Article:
House Ways and Means Committee Chairman Dan Rostenkowski (D-Ill.) predicted tonight that tax reform will be a central focus for his committee and called on the business community to "see beyond the battle flags of your own special interests."
"Tax reform ought to be done. Tax reform can be done. All it takes is a lot of education, a lot of pushing and a lot of negotiating -- all against the clock," he said in a speech to the New York Economic Club.
However, Senate Finance Committee Chairman Bob Packwood (R-Ore.) sounded several arguments for preserving some of the benefits now in the tax code when he spoke before the same group.
Listing such goals as health care and retirement pensions (which are generally exempt from taxation), Packwood said the tax code is a much better way than spending programs to achieve them.
"If we don't have employer-provided health insurance and use the tax code as an incentive, if we don't have a variety of other tax incentive programs, then be prepared for a host of government spending programs like Amtrak. There is an example of well-spent money," Packwood said.
Packwood also voiced doubts about doing away with or limiting accelerated depreciation write-offs for new investment, a change proposed in most of the principal simplification programs.
Rostenkowski's speech marked the congressman's warmest endorsement by far of the general idea of restructuring the tax code, although he avoided supporting a specific package or even using the word "simplification."
Several elements will be necessary to pass any tax package this year, the Chicago Democrat said. For one, President Reagan, who is "riding a new spirit of populism" with his Treasury Department's tax-simplification plan, must "bang the drum loudly," Rostenkowski said.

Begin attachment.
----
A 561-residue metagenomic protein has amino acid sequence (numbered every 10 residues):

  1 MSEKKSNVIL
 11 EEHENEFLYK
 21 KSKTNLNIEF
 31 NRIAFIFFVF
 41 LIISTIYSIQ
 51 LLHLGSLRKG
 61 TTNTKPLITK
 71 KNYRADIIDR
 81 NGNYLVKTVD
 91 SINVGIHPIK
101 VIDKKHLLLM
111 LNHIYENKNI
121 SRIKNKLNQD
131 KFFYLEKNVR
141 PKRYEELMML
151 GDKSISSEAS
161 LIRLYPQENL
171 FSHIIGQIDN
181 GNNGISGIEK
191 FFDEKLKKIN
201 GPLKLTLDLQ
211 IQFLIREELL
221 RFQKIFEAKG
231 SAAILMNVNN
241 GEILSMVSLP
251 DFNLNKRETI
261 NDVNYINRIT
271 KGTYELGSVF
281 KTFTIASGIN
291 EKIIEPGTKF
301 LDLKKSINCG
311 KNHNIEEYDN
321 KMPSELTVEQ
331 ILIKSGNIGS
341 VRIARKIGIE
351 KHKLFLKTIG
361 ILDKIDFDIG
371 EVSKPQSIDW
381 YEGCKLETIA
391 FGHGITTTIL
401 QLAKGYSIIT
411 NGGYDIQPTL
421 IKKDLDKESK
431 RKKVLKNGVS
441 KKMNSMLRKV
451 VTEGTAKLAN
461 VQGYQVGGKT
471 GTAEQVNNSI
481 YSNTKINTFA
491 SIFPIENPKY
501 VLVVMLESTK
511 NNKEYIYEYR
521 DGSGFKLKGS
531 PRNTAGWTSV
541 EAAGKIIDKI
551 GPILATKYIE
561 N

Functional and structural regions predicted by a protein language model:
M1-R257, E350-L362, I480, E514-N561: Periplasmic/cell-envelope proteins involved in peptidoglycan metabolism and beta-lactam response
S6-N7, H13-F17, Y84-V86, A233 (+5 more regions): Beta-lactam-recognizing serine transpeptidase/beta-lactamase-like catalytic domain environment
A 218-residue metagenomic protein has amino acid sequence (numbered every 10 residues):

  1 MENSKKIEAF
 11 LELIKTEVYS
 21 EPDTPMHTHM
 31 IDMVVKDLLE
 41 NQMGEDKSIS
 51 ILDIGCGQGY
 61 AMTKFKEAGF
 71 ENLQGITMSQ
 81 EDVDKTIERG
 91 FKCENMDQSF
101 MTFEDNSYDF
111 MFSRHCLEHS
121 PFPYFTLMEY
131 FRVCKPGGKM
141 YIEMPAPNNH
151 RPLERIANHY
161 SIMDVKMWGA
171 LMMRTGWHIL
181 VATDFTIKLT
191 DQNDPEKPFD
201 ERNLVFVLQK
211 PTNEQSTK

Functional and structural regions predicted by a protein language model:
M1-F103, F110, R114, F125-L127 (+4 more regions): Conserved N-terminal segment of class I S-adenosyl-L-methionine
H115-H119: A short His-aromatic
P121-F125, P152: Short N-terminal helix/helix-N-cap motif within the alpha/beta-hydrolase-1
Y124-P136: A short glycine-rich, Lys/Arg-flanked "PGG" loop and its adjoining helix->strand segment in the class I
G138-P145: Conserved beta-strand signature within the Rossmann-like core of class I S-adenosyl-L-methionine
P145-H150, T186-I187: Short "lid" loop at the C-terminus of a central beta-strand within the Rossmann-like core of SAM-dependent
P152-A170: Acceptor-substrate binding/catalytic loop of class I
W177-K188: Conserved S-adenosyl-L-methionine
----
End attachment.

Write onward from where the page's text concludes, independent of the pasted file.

So far, the White House has delayed deciding what portions of the Treasury plan to retain or delete before Reagan endorses it. The current deadline calls for a plan, perhaps after negotiations with congresional leaders, in four to six weeks.
Treasury Secretary James A. Baker III is to testify before Rostenkowski's committee on Wednesday, but is expected to support little beyond the general notion of reducing rates and eliminating many deductions and credits.
Rostenkowski said that Baker's testimony will send the campaign for reform into "a new and more combative phase. From that moment on, tax reform moves from the cloisters into the coliseum."
Rostenkowski said another condition for reform is that "we can't make side deals that remove certain tax breaks from play . . . we've got to start negotiations with everything on the table."
Tax reform should not be a disguised tax increase, although revenue may have to be raised in the future to close the deficit, Rostenkowski said. If so, "that's the president's call, not ours," he asserted.
Business will play a crucial role in the debate, and corporate executives -- many of whom were in the audience -- should work with Congress rather than concentrating only on the particular loopholes that benefit them, Rostenkowski said.
"Too often I talk to heads of business who declare their support for reform -- only to be attacked by their Washington lobby pursuing the firm's special interest with a vengeance," the Ways and Means chairman said. "Too often, the falconer never talks to his falcon. The result? Confusion, ill will and delay."
Rostenkowski's objections to the current tax code -- that well-intentioned provisions have become unproductive and that tax policy is made in a crisis -- sounded like those of a born-again tax reformer. In the past, Rostenkowski has praised tax revision only in the most general terms.
But he gave little clue about exactly what kind of changes he would like to see emerge from his committee. He did emphasize the increasing political popularity of tax simplification. "To those who are preparing to stand against change, I have warning," he said. "Don't underestimate the public demand for reform. Not just in think tanks and among liberal tax lawyers, but in the great belt of middle-income earners whose taxes are automatically withheld and sent off to Washington."